"Rink rats, hockey moms, tournament weekends and the quest to play your best – It’s tryout season in the Great State of Hockey! Mitch has always played on the A team for the Prairie Lake Blizzards – these are his guys – they've played together forever, but he's worried this could be the year he gets sent down to the B team. When a new “kid” appears at Bantam tryouts, things go from bad to worse. From the land of ice and nice comes the first Minnesota hockey musical! Will you love it? You betcha!"
Hockey! Musical! Minnesota-set! Fun fun, right? Not so much.

Mitch Munson (Henry Constable) has been practicing all summer for hockey tryouts, and convinces his friends to let him go out on the ice first, which, astonishingly enough, they do. He tries out but does not make the A team. A new family has moved to town with their yeti son, adopted from the Himalayas. (It turns out yetis are really good at hockey.) Harry, the yeti (Ryan Colbert), gets a spot on the A team, and Mitch gets a spot on the B team. Cue massive amounts of pouting and privilege from young Mitch, mostly at the expense of the new kid in town. Mitch does everything he can to try and bring Harry down, including finding his lost yeti parents, so they will take him away.

I've got two major concerns with this show.

The first is that the show is remarkably inconsistent and underwritten. Although the Civilians is notable for devising and creating their work as a group, Steve Cosson is credited as the writer.

We meet Mitch's parents, Ellen and Charlie (Autumn Ness and Reed Sigmund), but we learn almost nothing about them except that she is a hockey mom (who likes to drink and be an A team parent) and he--I don't know. Does he support Mitch? Is he a toxic sport parent? Does he think Mitch is a lousy hockey player? Does he have shattered dreams from his own sporting youth? We get a hint of that near the end of the play, but not when we need it--in the beginning.

Our "hero", Mitch, is severely undercharacterized. He has practiced all summer. That is all we know about him, and yet we are expected to sympathize with him and with the journey he takes (eventually) to being less of a brat (in theory). I got to be honest: When a young, white, male character is expected to earn our interest and affection merely by existing, I can't help but feel that the playwright is considering the white male character to be the neutral default (see Steven Epp in Refugia). Apart from that, the character is just a complete whiny little creep.

Oh, and Mitch has two younger sisters: Tracy (the always delightful Natalie Tran) and Lily (an engaging Valerie Wick), neither of whom gets nearly the attention that Mitch does, despite the fact that Tracy is a great hockey player. A particularly infuriating scene has Mitch breaking Tracy's trophy (which she was sharing with another player due to their excellent teamwork) with no repercussions whatsoever. It is never referred to again, nor is Tracy's admirable sportsmanship. Certainly not by the parents. A note: Having the script acknowledge that these characters get less attention does not get you a pass on shortchanging their stories. And when Lily gets lost in the snow because her parents have again ignored their daughters, she saves herself and others with intelligence and competence that literally no one even comments on.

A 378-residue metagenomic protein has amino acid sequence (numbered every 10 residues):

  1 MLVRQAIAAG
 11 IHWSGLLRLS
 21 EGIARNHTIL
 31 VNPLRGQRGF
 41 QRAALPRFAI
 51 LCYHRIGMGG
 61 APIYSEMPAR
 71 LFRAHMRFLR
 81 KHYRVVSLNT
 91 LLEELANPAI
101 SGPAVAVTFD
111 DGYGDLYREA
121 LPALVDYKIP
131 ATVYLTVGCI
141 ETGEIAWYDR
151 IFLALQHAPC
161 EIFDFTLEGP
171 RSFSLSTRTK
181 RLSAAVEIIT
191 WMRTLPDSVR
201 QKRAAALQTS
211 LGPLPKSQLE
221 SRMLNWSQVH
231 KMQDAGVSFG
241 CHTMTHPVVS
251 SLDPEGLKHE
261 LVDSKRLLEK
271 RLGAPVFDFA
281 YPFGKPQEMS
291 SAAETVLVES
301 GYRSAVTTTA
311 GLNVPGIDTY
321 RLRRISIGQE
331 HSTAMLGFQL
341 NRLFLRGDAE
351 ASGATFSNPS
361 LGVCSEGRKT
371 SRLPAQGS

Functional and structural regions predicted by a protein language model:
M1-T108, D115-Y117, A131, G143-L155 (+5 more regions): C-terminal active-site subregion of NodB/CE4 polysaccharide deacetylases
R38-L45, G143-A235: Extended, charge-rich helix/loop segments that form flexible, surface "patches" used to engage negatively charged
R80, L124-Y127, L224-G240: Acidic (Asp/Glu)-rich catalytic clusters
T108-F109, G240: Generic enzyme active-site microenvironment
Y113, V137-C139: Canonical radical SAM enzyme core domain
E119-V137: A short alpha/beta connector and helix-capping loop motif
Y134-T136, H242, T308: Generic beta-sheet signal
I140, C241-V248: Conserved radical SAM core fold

Let's meet Mitch's arch-enemy, shall we? Harry the yeti (a delightful and poignant Ryan Colbert) and his parents (Bradley Greenwald and Elise Benson), as well as son Freddy (adorable and winning Alejandro Vega) have just moved to town so that Harry can play hockey and make friends. Wait, what? A yeti? Explain how.

APPARENTLY, Hank and Judy, mountain-climbers/television stars/authors/etc., were climbing in the Himalayas and found a young Yeti and took him home and named him Harry. Although we are told Hank and Judy are selfish, self-centered egotists, apparently they care enough about their son to bring him to Minnesota to play hockey and make friends.

And here's where everything gets just a little bit more complicated. Having recently seen The Sneetches at CTC, I know that children's theater often has deeper and more substantial themes than one might find at face value.

Hank and Judy are human, and Harry is a yeti. He is constantly referred to as "other" and especially so when Mitch takes so strongly against him and refers to his adopted status derisively. Even his parents consider him as "other" and highlight his differences from his human teammates. Part of Mitch's plan to get back on the A Team involves him contacting Harry's yeti parents, who come to town and accuse Hank and Judy of stealing their son.

Seriously, how can you not see this as a depiction of transracial adoption? Or at the very least, an incredibly problematic portrayal of adoption in general.

The yeti parents have no names. Hank and Judy are portrayed by white actors and their adopted son is portrayed by an actor of color. Stephanie Bertumen plays a variety of anonymous characters, with far less dialogue than her counterpart Doug Nethercott. And far more ridiculous wigs.